# Specker sequence

A Specker sequence. The nth digit of xk is 4 if nk and the nth Turing machine in a computable Gödel numbering halts on input n after k steps; otherwise it is 3.

In computability theory, a Specker sequence is a computable, monotonically increasing, bounded sequence of rational numbers whose supremum is not a computable real number. The first example of such a sequence was constructed by Ernst Specker (1949).

The existence of Specker sequences has consequences for computable analysis. The fact that such sequences exist means that the collection of all computable real numbers does not satisfy the least upper bound principle of real analysis, even when considering only computable sequences. A common way to resolve this difficulty is to consider only sequences that are accompanied by a modulus of convergence; no Specker sequence has a computable modulus of convergence. More generally, a Specker sequence is called a recursive counterexample to the least upper bound principle, i.e. a construction that shows that this theorem is false when restricted to computable reals.

The least upper bound principle has also been analyzed in the program of reverse mathematics, where the exact strength of this principle has been determined. In the terminology of that program, the least upper bound principle is equivalent to ACA0 over RCA0. In fact, the proof of the forward implication, i.e. that the least upper bound principle implies ACA0, is readily obtained from the textbook proof (see Simpson, 1999) of the non-computability of the supremum in the least upper bound principle.

## Construction

The following construction is described by Kushner (1984). Let A be any recursively enumerable set of natural numbers that is not decidable, and let (ai) be a computable enumeration of A without repetition. Define a sequence (qn) of rational numbers with the rule

${\displaystyle q_{n}=\sum _{i=0}^{n}2^{-a_{i}-1}.}$

It is clear that each qn is nonnegative and rational, and that the sequence qn is strictly increasing. Moreover, because ai has no repetition, it is possible to estimate each qn against the series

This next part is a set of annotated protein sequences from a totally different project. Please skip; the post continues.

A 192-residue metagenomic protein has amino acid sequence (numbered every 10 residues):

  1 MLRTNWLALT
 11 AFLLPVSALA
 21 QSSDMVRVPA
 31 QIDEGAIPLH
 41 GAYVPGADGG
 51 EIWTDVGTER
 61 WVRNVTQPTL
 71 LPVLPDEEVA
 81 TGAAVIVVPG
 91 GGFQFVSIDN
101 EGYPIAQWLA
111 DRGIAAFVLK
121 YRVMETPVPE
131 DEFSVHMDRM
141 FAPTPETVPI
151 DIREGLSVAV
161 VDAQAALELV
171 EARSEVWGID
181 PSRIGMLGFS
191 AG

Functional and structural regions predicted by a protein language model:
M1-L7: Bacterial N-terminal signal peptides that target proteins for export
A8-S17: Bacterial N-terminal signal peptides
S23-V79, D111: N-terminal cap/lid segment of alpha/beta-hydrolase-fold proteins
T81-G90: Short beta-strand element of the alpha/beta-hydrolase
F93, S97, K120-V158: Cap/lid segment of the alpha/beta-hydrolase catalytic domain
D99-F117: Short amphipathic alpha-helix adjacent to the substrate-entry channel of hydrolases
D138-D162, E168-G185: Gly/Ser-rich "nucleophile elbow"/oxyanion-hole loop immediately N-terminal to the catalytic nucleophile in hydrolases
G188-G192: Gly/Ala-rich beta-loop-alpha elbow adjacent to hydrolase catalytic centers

${\displaystyle \sum _{i=0}^{\infty }2^{-i-1}=1.}$

Thus the sequence (qn) is bounded above by 1. Classically, this means that qn has a supremum x.

It is shown that x is not a computable real number. The proof uses a particular fact about computable real numbers. If x were computable then there would be a computable function r(n) such that |qj - qi| < 1/n for all i,j > r(n). To compute r, compare the binary expansion of x with the binary expansion of qi for larger and larger values of i. The definition of qi causes a single binary digit to go from 0 to 1 each time i increases by 1. Thus there will be some n where a large enough initial segment of x has already been determined by qn that no additional binary digits in that segment could ever be turned on, which leads to an estimate on the distance between qi and qj for i,j > n.

If any such a function r were computable, it would lead to a decision procedure for A, as follows. Given an input k, compute r(2k+1). If k were to appear in the sequence (ai), this would cause the sequence (qi) to increase by 2k-1, but this cannot happen once all the elements of (qi) are within 2k-1 of each other. Thus, if k is going to be enumerated into ai, it must be enumerated for a value of i less than r(2k+1). This leaves a finite number of possible places where k could be enumerated. To complete the decision procedure, check these in an effective manner and the return 0 or 1 depending on whether k is found.